Growing up in Falmouth, Maine, Bob Stanley of Easton, a consulting arborist and owner of the local company, Tree Keepers, learned that trees provide much more than meets the eye. Stanley recalls childhood memories centered around the trees near his home in Maine, which provided him comfort, adventure, and strength as he became a man.
He recalls, “My first memory is of a red maple tree in our yard that provided the first warmth after Maine’s harsh winters. I used to sit under that tree on the first spring day after the snow melted and feel the warmth of the ground. It was such a welcoming feeling.”
As Stanley grew and became a more daring young man, trees became places for adventure and excitement. He remembers climbing a Norway spruce in his yard so that he could get a glimpse of Mt. Washington and the Maine coast. His parents were shocked to find him teetering atop the 80-foot tree, coaxing him down to safer ground.
After breaking his leg during one of his adventures, Stanley recalls having the doctor come to the house to set his leg. While he lay on the family’s couch, he focused on the majestic ash trees that were visible through the living room window to distract him from the pain he was experiencing. The trees’ motion and grandeur calmed him.
But the real reason Bob Stanley loves trees is a simple one. Not unlike the boy in Shel Silverstein’s book, “The Giving Tree,” Stanley found that the trees cared for him as he was growing up and along the way he learned to care for them.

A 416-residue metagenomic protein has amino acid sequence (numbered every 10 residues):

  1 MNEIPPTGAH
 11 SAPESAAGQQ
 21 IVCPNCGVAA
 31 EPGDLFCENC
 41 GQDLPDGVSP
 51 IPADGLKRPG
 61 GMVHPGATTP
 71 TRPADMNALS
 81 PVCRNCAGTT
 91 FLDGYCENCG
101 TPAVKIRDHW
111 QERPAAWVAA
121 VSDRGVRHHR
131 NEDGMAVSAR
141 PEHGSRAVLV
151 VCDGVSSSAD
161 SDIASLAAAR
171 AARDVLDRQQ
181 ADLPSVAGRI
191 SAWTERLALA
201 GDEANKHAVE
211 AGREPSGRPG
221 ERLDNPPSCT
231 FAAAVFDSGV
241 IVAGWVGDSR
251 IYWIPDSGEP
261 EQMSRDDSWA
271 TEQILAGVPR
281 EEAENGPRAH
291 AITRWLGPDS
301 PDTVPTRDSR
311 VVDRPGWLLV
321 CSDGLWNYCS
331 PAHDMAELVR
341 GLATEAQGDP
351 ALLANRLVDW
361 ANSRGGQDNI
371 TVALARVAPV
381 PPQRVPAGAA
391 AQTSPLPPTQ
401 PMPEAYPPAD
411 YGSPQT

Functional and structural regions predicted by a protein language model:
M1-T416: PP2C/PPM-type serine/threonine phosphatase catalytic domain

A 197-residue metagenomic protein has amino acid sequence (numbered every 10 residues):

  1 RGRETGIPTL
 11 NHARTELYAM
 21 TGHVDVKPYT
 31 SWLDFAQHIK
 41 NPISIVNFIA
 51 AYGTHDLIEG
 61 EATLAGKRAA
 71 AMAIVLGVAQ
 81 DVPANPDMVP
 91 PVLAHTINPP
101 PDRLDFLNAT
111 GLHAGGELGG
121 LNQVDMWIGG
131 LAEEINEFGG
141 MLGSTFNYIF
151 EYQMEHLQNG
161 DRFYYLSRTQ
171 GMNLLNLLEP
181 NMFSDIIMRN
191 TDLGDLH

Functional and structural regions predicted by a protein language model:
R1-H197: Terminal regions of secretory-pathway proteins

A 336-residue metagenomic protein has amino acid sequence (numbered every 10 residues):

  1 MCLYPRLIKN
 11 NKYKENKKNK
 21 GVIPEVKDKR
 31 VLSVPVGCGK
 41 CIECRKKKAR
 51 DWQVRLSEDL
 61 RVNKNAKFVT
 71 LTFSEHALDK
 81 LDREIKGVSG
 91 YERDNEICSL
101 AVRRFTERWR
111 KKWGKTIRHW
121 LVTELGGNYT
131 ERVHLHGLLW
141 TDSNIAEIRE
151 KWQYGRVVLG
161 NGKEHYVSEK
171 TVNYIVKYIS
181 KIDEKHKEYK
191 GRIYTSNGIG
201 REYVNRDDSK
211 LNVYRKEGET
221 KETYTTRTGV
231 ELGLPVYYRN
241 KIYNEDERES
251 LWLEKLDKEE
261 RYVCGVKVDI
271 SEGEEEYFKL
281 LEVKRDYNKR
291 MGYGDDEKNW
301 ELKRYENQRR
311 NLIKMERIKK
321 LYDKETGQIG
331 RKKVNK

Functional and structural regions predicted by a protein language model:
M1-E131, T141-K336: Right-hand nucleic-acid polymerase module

With over 30 years of experience in the care and management of landscape plants, Stanley founded Tree Keepers to help property owners protect natural waterways like the Chesapeake Bay by caring for their trees and landscapes. He serves the Chesapeake Bay Watershed, including the Eastern and Western Shore of Maryland and Virginia. In addition to being a registered consulting Arborist with the American Society of Consulting Arborists, he is also one of 1319 Certified Tree Risk Assessors worldwide, a licensed Maryland Tree Expert, and a Maryland Master Naturalist.
According to Stanley, the reason we need to protect our trees in the Chesapeake Bay Watershed is that one acre of trees inland can absorb enough carbon to handle our car exhaust, it can cool the air, and it can filter the water that goes in the Bay. He comments, “Because it takes 20 years for a tree to reach its peak performance in helping the environment, it is important to maintain trees as they grow.”
Tree Keepers assists property owners in keeping their trees looking their natural best by providing restoration, preservation, and management plans. “Just like us, trees need regular check-ups and regular care.” He adds, “Arborcare involves the cultivation of trees and shrubs in the context of the landscape. This means we need to understand how they grow, and how they respond to cultural practices and the environment. We also examine aspects of cultivation such as selection, planting, care, and removal. By regularly evaluating a tree’s health and providing it structural support, pruning and feeding, we can keep a tree in balance. This is particularly important in the first seven years of a tree’s life while the tree is in its most formative stage.”